Its chairman Datuk Abdul Karim Munisar said the company was finalising the purchase of a 9.3-acre plot there for the proposed development.
“The GDV is close to RM1 billion, but this depends on the (development) proposal.
“After signing the (sales and purchase) agreement, we will do a soft opening by year-end,” he told reporters after Kumpulan Perangsang Selangor Bhd’s (KPSB) AGM and EGM here yesterday.
KPSB owns a 56.57% stake in KHSB. KPSB in turn is a 60.7%-unit of state-owned Kumpulan Darul Ehsan Bhd.
Abdul Karim declined to identify the vendor or reveal the value of the tract which is said to be the last piece of prime land in PJ.
It is understood that the land is located near the Asia Jaya LRT station and opposite the Armada Hotel in Section 14. Officials did not confirm this.
However, Abdul Karim said given the prime location, it would “not be a problem” for the property developer to secure bank borrowings to fund the project.
As at Dec 31, 2009, KHSB’s gearing ratio stood at 0.44 time, with short and long term debts totalling RM216 million and shareholders equity of RM484.03 million.
Abdul Karim said the Section 14 project would yield better earnings for the group which posted a net profit of RM27.11 million in the fiscal year ended Dec 31, 2009 on the back of RM125 million revenue.
He said for the current fiscal year, income would be derived from its Pulau Indah project and possibly the mining extraction activity in Dengkil.
Abdul Karim said KHSB had tendered out jobs for mineral extraction in the area spanning 100-acres of idle land to unlock value of the tract.
However, he said property development remained its core business, adding it planned to launch its RM30 million mixed residential project in Salak Tinggi by early next year.
On a separate matter, he said there had not been any update on the Selangor water industry-consolidation exercise which is led by federal government’s vehicle Pengurusan Aset Air Bhd (PAAB).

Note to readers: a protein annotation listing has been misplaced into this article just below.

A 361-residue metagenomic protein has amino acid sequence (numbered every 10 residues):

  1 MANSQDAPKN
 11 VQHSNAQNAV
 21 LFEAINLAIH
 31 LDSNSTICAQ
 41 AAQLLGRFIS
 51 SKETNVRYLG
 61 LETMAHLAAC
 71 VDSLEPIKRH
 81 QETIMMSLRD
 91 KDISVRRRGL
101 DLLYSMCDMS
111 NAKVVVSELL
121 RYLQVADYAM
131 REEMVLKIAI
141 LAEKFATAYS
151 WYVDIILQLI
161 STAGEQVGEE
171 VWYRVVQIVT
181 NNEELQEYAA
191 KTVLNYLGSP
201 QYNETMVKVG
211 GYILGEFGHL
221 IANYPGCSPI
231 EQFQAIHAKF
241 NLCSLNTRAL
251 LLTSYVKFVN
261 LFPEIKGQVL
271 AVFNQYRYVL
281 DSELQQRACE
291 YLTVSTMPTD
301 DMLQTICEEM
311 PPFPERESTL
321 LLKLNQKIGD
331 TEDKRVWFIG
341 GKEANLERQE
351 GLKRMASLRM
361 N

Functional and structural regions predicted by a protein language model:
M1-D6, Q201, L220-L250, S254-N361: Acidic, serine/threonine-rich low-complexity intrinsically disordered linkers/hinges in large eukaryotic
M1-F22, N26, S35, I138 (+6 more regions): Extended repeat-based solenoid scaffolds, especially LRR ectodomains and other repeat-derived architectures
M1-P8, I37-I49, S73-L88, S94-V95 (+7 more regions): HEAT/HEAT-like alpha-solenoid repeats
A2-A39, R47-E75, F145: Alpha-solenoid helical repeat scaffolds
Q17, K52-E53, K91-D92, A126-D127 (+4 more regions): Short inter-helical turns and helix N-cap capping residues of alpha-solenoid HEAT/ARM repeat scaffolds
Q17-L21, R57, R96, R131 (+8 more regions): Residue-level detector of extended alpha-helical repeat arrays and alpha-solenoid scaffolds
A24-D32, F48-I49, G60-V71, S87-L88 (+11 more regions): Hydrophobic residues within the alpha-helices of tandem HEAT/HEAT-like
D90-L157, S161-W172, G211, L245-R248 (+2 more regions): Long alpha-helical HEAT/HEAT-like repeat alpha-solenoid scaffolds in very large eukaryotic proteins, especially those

Abdul Karim reiterated that it was important to resolve the water-restructuring deadlock and consolidation should be done in a holistic manner and should be managed by a company owned or controlled by the state government.
“No one could support the fact that further delay is acceptable as it will post greater risk to all parties involved and it is the consumers that will be affected,” he added.
In April, Gamuda Bhd, via its associate Syarikat Pengeluar Air Selangor Sdn Bhd (Splash), had put in a second bid to break the deadlock in the consolidation exercise which involves leasing the water assets from PAAB.
The announcement came almost five weeks after Selangor rejected Splash’s first offer as it fell “short” of the intention of the Water Services Industry Act 2006 because Splash intended not to lease but to own the water assets.
Splash had on March 24 offered to take over the state’s water assets for RM10.75 billion which was 24% or RM2.6 billion higher than the estimated PAAB offer of RM8.18 billion.
This article appeared in The Edge Financial Daily, June 18, 2010.
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